MyEdu's student services still not worth system's investment

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MyEdu CEO Michael Crosno and Vice President Deepak Surana present to the UT System's Board of Regents in July.

Photo Credit: Will Crites-Krumm | Daily Texan Staff

 For nearly two years, the students of UT have been waiting to see how the UT System Board of Regents’ $10 million investment in the course-scheduling and now job-matching service MyEdu.com will benefit them.

At the meeting of the regents on July 10, students finally got their answer — well, an answer. After surveying “over 3,000 students” and meeting “directly and indirectly” with more than 5,000, the team at MyEdu says it now has the answer to the question of what, exactly, the company can provide. 

MyEdu’s new services will, according to company CEO Michael Crosno, help students succeed in college, tell their story and get a job. How? The answer is simple: visual tiles.

Never mind the question of why MyEdu needed to survey more than 3,000 students to figure out that students would like to both succeed in college and get a job. The new MyEdu looks like nothing so much as a more visually appealing version of the professional website LinkedIn — and the new “skills listing” service MyEdu provides, which company Vice President Deepak Surana called the “most unique part of our student profile,” looks uniquely similar to the “skills & expertise” feature available for free on LinkedIn. Of course, the UT System never invested millions of dollars in LinkedIn, so unsurprisingly, the regents kept quiet about any similarities they may have noticed between the two sites.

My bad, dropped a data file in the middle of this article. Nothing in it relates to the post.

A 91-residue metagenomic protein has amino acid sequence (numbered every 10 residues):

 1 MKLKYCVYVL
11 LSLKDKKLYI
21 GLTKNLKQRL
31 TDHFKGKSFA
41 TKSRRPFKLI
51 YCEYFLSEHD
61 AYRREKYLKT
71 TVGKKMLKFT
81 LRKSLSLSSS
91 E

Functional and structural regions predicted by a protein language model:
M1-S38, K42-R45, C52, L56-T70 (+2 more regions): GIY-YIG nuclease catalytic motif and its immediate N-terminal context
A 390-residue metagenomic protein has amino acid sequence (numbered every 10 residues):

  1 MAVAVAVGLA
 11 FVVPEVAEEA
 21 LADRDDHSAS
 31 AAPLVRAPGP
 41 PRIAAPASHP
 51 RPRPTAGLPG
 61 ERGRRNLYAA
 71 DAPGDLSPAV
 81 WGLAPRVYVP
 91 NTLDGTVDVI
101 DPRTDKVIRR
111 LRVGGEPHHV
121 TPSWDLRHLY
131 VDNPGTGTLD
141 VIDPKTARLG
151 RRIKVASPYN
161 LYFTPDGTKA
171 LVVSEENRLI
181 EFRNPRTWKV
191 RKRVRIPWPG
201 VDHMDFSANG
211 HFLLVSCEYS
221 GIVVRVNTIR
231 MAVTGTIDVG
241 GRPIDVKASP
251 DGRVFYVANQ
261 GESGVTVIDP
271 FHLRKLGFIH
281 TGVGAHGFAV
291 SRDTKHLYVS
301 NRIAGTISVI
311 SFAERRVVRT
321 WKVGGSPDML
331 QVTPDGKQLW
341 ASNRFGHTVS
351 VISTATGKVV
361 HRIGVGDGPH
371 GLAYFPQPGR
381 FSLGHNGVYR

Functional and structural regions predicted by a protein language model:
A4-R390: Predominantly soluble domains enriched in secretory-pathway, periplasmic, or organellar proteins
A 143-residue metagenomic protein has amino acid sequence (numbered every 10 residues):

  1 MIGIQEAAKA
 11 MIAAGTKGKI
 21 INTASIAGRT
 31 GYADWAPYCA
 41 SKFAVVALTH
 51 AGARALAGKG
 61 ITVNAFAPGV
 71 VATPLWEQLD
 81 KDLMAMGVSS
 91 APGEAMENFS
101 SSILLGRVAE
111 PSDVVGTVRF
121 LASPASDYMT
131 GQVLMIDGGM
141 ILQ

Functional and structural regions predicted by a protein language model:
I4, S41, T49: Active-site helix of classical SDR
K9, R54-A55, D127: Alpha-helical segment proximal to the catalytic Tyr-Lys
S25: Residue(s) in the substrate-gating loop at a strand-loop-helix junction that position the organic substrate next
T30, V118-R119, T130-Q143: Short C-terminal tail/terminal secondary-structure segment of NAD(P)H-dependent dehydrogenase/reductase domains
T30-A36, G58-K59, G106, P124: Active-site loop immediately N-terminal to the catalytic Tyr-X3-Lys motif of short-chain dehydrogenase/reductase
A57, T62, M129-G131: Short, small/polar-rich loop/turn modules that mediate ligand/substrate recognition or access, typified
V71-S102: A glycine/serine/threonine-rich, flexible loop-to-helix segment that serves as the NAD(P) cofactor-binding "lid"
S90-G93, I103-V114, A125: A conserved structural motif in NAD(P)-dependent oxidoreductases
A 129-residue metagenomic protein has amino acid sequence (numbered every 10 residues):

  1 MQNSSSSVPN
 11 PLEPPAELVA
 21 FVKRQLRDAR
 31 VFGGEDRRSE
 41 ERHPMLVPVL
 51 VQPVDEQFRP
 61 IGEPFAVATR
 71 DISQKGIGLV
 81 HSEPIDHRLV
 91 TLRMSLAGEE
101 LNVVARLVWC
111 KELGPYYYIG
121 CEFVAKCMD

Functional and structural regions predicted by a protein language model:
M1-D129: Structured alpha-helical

In its presentation, MyEdu mentioned partnerships with big-ticket employers like General Motors and Macy’s department store, but when you visit the MyEdu website as a student, these “big-ticket partnerships” look more like sponsored web ads inviting you to follow Macy’s on Twitter — no doubt an important step in your job search. 

At this point, the money invested in MyEdu is gone, and the UT System pointing out the absence of truly impactful features on MyEdu’s website would more likely result in tense board meetings than actual progress. 

But that doesn’t mean students can’t put pressure on those in power by pointing out the obvious: MyEdu  has yet to earn its investment. Students deserve better for $10 million than a colorful version of LinkedIn — visual tiles or not. Go back to the drawing board, MyEdu, and try again.